Friday, February 25th, 2011

On Wednesday after Spanish school, Patrice, Olivia, and I attended a folk dance performance by Niños con Bendicíon in nearby San Antonio Aguas Calientes. The dance troupe was founded and is led by Lesbi Chavez.

The children, ages 6 to 13 years old, dress in traditional outfits or traje from various parts of Guatemala. Each of the four dances they performed on Wednesday told a story from their Maya K’iche culture: Blessing of the Corn, Planting, The Corn God, and Dance of the K’iche King. The children accompanied themselves on traditional instruments, including marimba, drum, and flute.

Afterward, Lesbi demonstrated how to make tortillas, and we all got to try. As an absolute novice, I can tell you, it’s harder than it looks. Lesbi was very pleased to notice that Olivia, whose roots are Maya K’iche, was a natural at getting just the right ratio of water to pulverized corn paste. Above is a photo of our finished products, cooking on a traditional stove. Three guesses which tortillas were ours and which made by Lesbi.

The funds generated by the dance performances pay the school and living expenses of the children who participate in Niños con Bendicíon. For presentations, sponsorship, or more information, you may contact Lesbi Chavez (in Spanish) at Childrenwithblessing@gmail.com or Nancy Hoffman (in English) of Guatemala Reservations at Nancy@GuatemalaReservations.com. Learn more at http://www.supportlosninos.net/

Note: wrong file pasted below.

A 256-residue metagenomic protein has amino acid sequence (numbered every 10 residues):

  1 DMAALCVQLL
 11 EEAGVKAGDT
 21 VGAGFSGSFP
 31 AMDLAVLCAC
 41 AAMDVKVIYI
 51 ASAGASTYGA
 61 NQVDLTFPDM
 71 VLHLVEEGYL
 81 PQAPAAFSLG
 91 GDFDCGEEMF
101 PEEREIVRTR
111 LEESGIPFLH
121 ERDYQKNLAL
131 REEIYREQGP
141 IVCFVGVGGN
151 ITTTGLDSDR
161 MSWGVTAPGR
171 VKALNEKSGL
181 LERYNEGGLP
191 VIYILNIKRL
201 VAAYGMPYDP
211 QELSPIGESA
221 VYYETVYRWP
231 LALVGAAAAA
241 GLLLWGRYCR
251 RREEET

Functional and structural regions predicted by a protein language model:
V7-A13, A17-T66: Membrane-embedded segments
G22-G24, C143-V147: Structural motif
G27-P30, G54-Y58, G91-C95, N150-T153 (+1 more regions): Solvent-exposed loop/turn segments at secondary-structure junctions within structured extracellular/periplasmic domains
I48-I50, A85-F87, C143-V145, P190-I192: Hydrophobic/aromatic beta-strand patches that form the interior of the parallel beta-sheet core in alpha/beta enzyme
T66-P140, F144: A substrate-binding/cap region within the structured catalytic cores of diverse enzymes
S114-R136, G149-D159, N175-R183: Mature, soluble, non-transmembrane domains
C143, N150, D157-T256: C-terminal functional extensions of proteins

Olivia, Patrice, and I, and the other members of our group, really enjoyed the afternoon we spent with Lesbi and the dancers. The next time you’re in Antigua, consider adding this outing to your itinerary.

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Guatemala Part 4: Antigua this morning

Thursday, February 24th, 2011

I’ve never visited Antigua during April, when the entire city celebrates Holy Week with sawdust carpets and parades through the streets. So I can’t say what that’s like. What I can say is that February is my favorite time to visit. The weather is warm and there are very few other tourists.